In the World Interior of Capital
Towards a Philosophical Theory of Globalization
Displaying the distinctive combination of narration and philosophy for which he is well known, this new book by Peter Sloterdijk develops a radically new account of globalization at the beginning of the twenty-first century. The author takes seriously the historical and philosophical consequences of the notion of the earth as a globe, arriving at the thesis that what is praised or decried as globalization is actually the end phase in a process that began with the first circumnavigation of the earth Ð and that one can already discern elements of a new era beyond globalization.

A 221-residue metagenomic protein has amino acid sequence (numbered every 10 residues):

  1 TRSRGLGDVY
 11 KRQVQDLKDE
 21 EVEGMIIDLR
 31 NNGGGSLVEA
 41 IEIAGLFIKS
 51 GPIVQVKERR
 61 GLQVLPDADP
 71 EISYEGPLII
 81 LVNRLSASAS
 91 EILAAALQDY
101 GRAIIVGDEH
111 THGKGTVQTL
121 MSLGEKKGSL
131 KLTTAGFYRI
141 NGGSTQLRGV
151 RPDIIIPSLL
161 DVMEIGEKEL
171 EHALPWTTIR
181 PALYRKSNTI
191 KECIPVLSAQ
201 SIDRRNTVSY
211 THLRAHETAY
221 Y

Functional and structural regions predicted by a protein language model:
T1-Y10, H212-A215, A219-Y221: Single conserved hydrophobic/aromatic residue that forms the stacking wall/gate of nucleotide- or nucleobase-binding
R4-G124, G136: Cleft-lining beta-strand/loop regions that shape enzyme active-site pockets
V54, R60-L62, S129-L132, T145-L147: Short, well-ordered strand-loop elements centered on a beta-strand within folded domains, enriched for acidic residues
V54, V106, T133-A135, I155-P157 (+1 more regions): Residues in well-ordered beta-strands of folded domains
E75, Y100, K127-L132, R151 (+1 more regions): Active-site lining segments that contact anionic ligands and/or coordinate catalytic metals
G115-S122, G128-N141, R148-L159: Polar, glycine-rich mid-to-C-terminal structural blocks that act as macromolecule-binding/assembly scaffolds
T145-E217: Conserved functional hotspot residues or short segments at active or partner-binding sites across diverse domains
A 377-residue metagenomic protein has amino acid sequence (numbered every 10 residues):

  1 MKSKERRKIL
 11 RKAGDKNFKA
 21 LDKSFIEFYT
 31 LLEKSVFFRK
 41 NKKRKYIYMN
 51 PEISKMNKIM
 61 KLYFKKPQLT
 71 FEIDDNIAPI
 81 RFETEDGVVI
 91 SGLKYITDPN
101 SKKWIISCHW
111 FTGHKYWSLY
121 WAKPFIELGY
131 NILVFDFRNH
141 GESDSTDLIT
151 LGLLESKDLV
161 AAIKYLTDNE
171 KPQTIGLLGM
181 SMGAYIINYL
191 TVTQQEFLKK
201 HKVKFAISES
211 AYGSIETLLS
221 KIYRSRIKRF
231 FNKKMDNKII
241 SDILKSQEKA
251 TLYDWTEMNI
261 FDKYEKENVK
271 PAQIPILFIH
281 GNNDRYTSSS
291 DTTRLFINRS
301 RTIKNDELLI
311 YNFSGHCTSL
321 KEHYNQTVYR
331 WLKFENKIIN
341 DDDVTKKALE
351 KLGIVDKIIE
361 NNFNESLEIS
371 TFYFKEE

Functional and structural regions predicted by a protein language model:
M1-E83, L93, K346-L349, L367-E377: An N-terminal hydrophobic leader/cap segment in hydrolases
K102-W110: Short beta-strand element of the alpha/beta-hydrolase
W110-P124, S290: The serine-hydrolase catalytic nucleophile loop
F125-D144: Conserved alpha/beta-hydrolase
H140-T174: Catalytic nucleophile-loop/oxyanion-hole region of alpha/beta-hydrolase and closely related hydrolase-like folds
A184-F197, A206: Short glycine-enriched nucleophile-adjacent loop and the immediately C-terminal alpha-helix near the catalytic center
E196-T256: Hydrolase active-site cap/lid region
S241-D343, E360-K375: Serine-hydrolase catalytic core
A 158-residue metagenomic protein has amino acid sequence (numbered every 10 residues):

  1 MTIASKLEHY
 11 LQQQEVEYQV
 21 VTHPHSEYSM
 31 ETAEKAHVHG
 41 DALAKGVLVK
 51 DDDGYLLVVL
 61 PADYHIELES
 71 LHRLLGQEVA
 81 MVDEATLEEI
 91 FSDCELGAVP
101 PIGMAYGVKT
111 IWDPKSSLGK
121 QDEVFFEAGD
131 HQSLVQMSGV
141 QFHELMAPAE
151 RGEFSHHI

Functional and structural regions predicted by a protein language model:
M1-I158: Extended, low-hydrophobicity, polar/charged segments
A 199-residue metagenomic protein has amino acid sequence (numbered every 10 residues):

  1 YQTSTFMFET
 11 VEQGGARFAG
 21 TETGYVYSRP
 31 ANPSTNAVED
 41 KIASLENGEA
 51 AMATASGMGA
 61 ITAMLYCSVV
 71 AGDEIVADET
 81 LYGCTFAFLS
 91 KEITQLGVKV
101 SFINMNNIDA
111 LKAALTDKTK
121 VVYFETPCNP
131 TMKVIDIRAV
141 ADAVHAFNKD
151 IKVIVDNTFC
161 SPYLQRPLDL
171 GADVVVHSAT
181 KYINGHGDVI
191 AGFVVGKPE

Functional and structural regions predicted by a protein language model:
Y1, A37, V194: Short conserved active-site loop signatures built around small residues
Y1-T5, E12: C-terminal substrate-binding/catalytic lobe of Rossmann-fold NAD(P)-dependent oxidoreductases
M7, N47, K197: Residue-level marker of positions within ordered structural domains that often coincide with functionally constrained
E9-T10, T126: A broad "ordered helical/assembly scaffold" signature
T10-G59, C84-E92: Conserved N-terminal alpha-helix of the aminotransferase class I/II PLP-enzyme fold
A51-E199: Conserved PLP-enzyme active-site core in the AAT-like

In the end phase of globalization, the world system completed its development and, as a capitalist system, came to determine all conditions of life. Sloterdijk takes the Crystal Palace in London, the site of the first world exhibition in 1851, as the most expressive metaphor for this situation. The palace demonstrates the inevitable exclusivity of globalization as the construction of a comfort structure Ð that is, the establishment and expansion of a world interior whose boundaries are invisible, yet virtually insurmountable from without, and which is inhabited by one and a half billion winners of globalization; three times this number are left standing outside the door.